• 8 sessions lasting 90 minutes each.
  • An individual assessment and orientation session (one hour) for each participant and his or her parent(s).
  • A two-hour group orientation session for parents that includes guided experiences with several mindfulness practices.
  • Less emphasis on written home practices than in MBCT for adults.
  • Greater emphasis on proactively integrating mindfulness into “real-time” everyday situations.
  • Greater focus on skills training activities to manage strong emotions that may precede unskillful reactive or impulsive behaviors.
  • More in-session opportunities to practice mindful awareness in peer interactions.
  • Language, teaching stories, and examples that are developmentally and personally relevant to adolescents.

Adolescents with BD will be recruited from two sources:

  1. New or existing patients in the Child and Adolescent Mood Disorders Clinic at UCLA, which Dr. Miklowitz directs. The CHAMP clinic evaluates 2 to 3 patients per week, about 30% of whom meet criteria for bipolar disorder. Thus, we should have ample referrals to recruit 30 patients over 2 years;
  2. We will advertise the study and the clinic resources through the new Danny Alberts Foundation website (currently under construction), and will supplement the study advertising with videotaped examples of mindfulness sessions.

MBCT Session by Session Overview

The focus of sessions 1 through 4 is essentially learning to bring greater awareness to the present moment, on purpose and nonjudgmentally. By returning attention to thoughts, feelings and body sensations, participants become aware of how little attention is usually given to daily life. They learn to become aware of how quickly the mind shifts from one topic to another, often wandering into unhelpful past- or future-oriented ruminations.

Second, having noticed that the mind is wandering, they learn to bring their attention back to a single focus. This is taught with simple practices that repeatedly return awareness to the breath, body sensations, or body movements. Participants are taught to identify and differentiate thoughts from emotions. Third, the participant learns how to become aware of how the mind-wandering can exacerbate negative thoughts and feelings. He or she can then use this enhanced awareness to be vigilant for mood shifts, and respond by handling them (at the time) or dealing with them later.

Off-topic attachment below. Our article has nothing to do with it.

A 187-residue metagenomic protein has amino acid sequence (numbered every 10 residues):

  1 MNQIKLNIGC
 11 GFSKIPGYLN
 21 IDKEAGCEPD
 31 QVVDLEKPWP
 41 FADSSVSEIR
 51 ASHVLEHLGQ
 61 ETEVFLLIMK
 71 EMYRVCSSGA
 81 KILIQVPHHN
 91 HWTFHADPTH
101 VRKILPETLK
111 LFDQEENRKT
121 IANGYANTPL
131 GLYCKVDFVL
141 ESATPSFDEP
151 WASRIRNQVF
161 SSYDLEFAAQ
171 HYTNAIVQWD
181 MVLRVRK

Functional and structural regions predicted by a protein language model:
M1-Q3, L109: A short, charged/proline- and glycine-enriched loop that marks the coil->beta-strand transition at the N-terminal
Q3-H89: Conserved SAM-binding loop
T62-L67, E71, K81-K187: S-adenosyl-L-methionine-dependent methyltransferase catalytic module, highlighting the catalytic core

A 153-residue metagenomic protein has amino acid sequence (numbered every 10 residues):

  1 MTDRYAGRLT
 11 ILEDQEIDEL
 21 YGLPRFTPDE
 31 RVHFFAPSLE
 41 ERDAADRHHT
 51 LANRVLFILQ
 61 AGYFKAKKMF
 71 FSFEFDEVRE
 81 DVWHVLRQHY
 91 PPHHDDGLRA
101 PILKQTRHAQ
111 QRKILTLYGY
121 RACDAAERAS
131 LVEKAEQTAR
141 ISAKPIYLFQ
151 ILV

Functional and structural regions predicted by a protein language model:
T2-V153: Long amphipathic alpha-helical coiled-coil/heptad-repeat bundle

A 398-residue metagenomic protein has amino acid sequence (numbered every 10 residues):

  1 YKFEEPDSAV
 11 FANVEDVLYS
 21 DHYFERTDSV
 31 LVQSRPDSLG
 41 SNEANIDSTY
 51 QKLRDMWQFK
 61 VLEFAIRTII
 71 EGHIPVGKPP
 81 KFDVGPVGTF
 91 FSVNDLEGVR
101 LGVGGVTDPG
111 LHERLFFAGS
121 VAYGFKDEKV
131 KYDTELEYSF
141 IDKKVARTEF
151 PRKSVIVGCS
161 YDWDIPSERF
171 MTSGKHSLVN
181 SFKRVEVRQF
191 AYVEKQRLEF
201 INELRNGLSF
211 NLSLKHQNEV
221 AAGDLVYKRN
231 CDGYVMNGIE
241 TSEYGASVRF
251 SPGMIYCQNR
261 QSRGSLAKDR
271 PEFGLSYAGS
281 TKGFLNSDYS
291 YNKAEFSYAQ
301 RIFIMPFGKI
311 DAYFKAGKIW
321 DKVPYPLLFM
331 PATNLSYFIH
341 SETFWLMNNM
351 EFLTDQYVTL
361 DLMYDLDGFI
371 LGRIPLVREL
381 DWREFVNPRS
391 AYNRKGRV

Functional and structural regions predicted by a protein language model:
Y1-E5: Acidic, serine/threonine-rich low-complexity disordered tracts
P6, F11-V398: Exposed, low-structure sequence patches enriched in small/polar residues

Appropriate responding is the focus of sessions 5 through 8. Whenever a negative thought or feeling arises, the MBCT training emphasizes simply allowing it to be there, before taking steps to respond skillfully by using specific strategies. Participants learn to become fully aware of the thought or feeling, and then, having acknowledged it, shift attention to their breathing for a minute, and then expand attention to the body as a whole. Taking this “breathing space” may alone be sufficient to handle a difficult mood state by reducing the intensity or duration of the unpleasant thought or feeling. In any event, creating this breathing space is seen as the essential first step in dealing more skillfully with potential mood relapse. The participant may choose to deal with the thought or feeling directly (then, or later), by experiencing it as simply a thought or feeling, or they may choose to note how the thought affects the body. Alternatively, they may choose to deal with difficulty by choosing a proactive behavior that can increase pleasure, de-escalate a challenging situation, or initiate actions that bolster their sense of self-efficacy. These skills are taught in the second half of the program.